London has retained the dubious title as the world’s most world's most expensive office location according to the sixth annual Global Office Occupancy Costs survey carried out by property consultants DTZ.
London’s West End has the most expensive rents, followed by the City.
The report also reveals that large rental falls in several global locations have pushed Birmingham and Manchester into the top ten for the first time and means these cities now hold sixth and tenth positions respectively.
The report is a guide to leasing costs in major prime office locations covering 92 business districts in 44 countries worldwide. Beyond office occupancy costs, it also details the average office space allocated per workstation across cities and enables companies to make comparisons of total occupancy costs on a per workstation basis.
The office markets in most major international cities weakened in 2002. Cost-containment remained a major consideration for occupiers as continued corporate restructuring and downsizing, accounting scandals and the threat of war in the Middle East and the lingering effects of September 11th left most global economies with weaker than expected performances. High levels of available space to be sub-let space remains a key feature in many markets.
Ten Top Most Expensive Office Locations by Occupancy Costs
1. London (West End)
2. London (City)
3. Tokyo (Central 5 Wards)
7. New York City (Mid town)
9. Hong Kong
Elspeth Lochhead, Director, DTZ Pieda Consulting, explained that there has been a mixed pattern of change in occupancy costs around the world over the last 12 months. “Costs in a number of world cities have decreased – including London, Frankfurt, Dublin and downtown New York,” she said. “In the major Asian cities of Tokyo, Hong Kong and Beijing, costs have continued to fall again this year, as have those in some US cities, notably Boston and Washington DC. Conversely occupancy costs in a number of European cities have risen significantly, and in particular in Milan, Paris and many UK cities outside London.”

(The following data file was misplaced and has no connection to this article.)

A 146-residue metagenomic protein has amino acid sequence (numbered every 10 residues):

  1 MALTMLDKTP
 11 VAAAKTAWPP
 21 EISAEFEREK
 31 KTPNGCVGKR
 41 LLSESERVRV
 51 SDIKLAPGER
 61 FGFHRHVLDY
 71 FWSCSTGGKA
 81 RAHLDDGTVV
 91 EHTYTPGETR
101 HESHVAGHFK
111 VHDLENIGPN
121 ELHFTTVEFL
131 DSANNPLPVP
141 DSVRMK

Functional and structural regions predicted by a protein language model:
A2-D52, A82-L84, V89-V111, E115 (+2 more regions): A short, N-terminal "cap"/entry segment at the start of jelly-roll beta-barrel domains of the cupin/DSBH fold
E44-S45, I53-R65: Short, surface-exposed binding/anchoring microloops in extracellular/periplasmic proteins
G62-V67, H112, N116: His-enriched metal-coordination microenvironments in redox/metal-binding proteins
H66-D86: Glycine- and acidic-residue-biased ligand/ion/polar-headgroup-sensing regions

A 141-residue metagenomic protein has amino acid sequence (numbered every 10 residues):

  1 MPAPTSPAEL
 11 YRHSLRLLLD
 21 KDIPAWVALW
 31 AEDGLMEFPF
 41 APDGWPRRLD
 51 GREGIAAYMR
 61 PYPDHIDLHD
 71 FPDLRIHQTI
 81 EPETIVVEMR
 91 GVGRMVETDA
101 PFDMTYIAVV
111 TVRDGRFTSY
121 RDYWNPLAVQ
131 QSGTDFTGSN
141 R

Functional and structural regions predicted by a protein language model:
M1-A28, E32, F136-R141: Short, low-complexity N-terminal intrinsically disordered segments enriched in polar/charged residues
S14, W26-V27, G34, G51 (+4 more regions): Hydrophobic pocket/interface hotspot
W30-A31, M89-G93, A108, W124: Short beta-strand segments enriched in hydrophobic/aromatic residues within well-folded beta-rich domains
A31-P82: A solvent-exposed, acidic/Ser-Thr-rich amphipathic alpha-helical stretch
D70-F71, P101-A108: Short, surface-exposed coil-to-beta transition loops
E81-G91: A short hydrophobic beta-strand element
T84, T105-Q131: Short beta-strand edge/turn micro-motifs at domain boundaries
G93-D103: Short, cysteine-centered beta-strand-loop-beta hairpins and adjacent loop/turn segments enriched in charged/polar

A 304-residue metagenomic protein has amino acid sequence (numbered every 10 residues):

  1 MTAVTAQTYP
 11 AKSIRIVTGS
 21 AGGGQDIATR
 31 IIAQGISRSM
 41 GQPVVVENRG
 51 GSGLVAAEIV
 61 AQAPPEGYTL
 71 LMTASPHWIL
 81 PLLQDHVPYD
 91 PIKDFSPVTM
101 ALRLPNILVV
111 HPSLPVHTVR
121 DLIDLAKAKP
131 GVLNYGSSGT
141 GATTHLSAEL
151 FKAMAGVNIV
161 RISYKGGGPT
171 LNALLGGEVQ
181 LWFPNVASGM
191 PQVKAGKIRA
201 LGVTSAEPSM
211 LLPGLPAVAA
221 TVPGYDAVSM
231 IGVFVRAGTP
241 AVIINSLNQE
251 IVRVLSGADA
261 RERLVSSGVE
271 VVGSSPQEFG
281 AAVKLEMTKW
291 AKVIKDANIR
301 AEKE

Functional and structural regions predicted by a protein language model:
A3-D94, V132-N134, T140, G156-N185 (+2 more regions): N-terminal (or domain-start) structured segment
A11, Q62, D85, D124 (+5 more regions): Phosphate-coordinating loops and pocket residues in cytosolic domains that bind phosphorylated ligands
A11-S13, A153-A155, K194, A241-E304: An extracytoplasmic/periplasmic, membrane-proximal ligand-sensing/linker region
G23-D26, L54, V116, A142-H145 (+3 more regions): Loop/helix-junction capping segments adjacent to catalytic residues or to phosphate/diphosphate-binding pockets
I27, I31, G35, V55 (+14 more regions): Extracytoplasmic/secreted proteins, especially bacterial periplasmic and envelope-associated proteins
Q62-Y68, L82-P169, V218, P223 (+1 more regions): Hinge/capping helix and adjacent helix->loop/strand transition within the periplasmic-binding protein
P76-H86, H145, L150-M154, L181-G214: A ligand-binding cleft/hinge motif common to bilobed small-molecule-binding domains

John Forrester, Head of Occupier Services at DTZ added, "The relatively high ranking positions of UK cities, whilst in the main are due to falling rental values in other countries, can also be largely attributed to the following factors; strength of sterling, exclusion of incentives such as rent free periods on new lettings and most importantly, maintenance cost and property taxes the combination of which, account for around 40% of occupancy costs in the UK and are considerably higher than in other parts of the world."
Sadly, however, London’s prices are not matched by its quality of life. The city regularly tops the list as one of the worst cities in the Western world to live or work – especially for working parents.
To download the full report, please visit www.dtzresearch.com